Television: BoxNation (UK), TV1 (Russia), Main Event PPV (Australia), Sport1 (Hungary), PolSat Sport (Poland), RTL (Germany) – live ; HBO (USA) – on tape delay
Time: 7:00PM GMT / 3:00PM ET / 12:00PM PT
IBF heavyweight title
WBO heavyweight title
WBA Super World heavyweight title
IBO heavyweight title
Wladimir Klitschko 60(51)-3 vs. Alexander Povetkin 26(18)-0
Klitschko is the best heavyweight in the world. He’s cleared out the heavyweight division. Those who remain are pretty much cannon fodder.
With the exception of the WBC title held by his brother, Wladimir holds all the heavyweight titles. Because Vitali has one foot in the door to retirement, Wladimir is the closest we’ve seen to an undisputed heavyweight champion since Lennox Lewis.
Now a lot of naysayers say Klitschko should be the legit champion since – at 6’7″ – he’s bigger than everyone else. This is false. There is no fighter of Klitschko’s size that is comparable. By itself, being tall is no guarantee of heavyweight success. Most tall heavyweights fail spectacularly.
Indeed, Wladimir has failed spectacularly. By conventional wisdom, he should be a washout. All three of his losses have come by KO, two of them occurring in slightly more than a year. At one time, Wladimir was a byword for “glass chin”.
But then something extraordinary happened. Wladimir gained skill. Using a jab that can stop a train, nobody has been able to touch his chin because Wladimir won’t let them. He’s become a paramount defensive boxer who can finish things with his concussive right hand.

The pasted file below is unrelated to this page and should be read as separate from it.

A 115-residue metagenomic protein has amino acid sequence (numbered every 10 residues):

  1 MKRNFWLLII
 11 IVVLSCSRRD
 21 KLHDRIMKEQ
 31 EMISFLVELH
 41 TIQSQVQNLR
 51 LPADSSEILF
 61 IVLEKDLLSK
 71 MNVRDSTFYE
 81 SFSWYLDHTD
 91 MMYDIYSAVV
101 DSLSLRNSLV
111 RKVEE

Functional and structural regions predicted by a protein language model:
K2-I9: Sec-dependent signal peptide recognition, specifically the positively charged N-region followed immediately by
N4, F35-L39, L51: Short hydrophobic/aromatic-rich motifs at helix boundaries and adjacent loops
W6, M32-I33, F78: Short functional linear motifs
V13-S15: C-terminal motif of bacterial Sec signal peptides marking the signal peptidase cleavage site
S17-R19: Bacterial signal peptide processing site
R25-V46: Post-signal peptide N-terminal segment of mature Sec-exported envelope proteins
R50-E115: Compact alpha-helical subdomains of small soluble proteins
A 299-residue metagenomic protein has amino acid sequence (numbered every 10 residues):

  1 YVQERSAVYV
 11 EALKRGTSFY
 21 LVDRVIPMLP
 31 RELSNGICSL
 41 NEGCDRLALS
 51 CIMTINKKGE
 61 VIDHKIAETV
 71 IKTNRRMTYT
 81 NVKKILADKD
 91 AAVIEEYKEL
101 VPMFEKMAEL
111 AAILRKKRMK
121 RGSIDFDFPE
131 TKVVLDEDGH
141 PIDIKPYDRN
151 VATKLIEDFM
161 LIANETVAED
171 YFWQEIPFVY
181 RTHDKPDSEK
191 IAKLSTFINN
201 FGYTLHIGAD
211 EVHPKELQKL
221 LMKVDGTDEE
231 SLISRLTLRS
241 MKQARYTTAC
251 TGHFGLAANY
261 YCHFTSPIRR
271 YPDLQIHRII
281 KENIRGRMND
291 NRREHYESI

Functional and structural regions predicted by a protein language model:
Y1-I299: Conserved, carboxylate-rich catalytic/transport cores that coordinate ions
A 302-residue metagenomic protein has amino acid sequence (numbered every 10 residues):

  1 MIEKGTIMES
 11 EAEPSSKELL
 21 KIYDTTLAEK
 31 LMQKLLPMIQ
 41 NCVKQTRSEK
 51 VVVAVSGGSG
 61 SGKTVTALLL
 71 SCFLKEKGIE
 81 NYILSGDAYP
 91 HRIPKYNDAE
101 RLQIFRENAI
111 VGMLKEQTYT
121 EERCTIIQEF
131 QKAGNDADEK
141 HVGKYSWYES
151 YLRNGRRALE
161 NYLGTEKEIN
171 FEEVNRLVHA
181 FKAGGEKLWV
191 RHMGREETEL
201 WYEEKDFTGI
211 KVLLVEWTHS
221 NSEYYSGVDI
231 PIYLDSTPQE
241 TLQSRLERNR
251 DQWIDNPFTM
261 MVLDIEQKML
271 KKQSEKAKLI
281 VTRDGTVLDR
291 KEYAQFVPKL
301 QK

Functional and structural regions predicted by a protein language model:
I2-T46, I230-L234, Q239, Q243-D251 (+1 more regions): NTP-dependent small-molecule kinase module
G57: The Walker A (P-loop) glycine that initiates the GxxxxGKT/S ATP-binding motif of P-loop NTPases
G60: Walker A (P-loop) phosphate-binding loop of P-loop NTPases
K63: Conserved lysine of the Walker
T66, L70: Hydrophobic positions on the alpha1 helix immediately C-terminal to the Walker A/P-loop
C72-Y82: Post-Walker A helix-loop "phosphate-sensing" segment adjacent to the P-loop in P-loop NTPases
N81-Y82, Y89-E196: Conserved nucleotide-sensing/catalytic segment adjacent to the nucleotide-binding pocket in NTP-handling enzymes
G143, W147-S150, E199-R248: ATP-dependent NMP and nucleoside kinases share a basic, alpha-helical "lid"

As a result, nobody has been able to defeat him in nearly a decade. Many good boxers have tried. All of them have failed. It’s skill, not height, that has given him this success.
In today’s heavyweight division, Povetkin should be regarded as the best fight who’s not a Klitschko. However, Povetkin got the scare of his life last year when he faced off against Marco Huck.
In that tense toe-to-toe battle, Povetkin went life and death against Huck. Having spent his entire career as a cruiserweight, this was Huck’s first fight as a heavyweight. And boy what a splash this made. Both fighters were throwing hellacious shots at each other.
We found out a lot about Povetkin in this fight. He is not short of heart. He’s altogether willing to take punishment.
But we also found out that Povetkin has issues with stamina. In the second half of Povetkin-Huck, it looked like Povetkin was clear out of gas, and it was only desperation and skill that was keeping him there.
There is no question that Povetkin is comparable to Klitschko in skill, but is he comparable in stamina? Not by a long shot.
Prediction: Klitschko by KO7.
EBU (European) cruiserweight title
Mateusz Masternak 30(22)-0 vs. Grigory Drozd 36(25)-1
Fact: Masternak is on the precipice of stardom.
He’s on his way to becoming the next Krysztof Wlodarczyk. If he keeps up his winning ways, he’ll be selling out stadiums in Poland – and if you can sell out Poland, you can sell out the eastern seaboard of the USA too.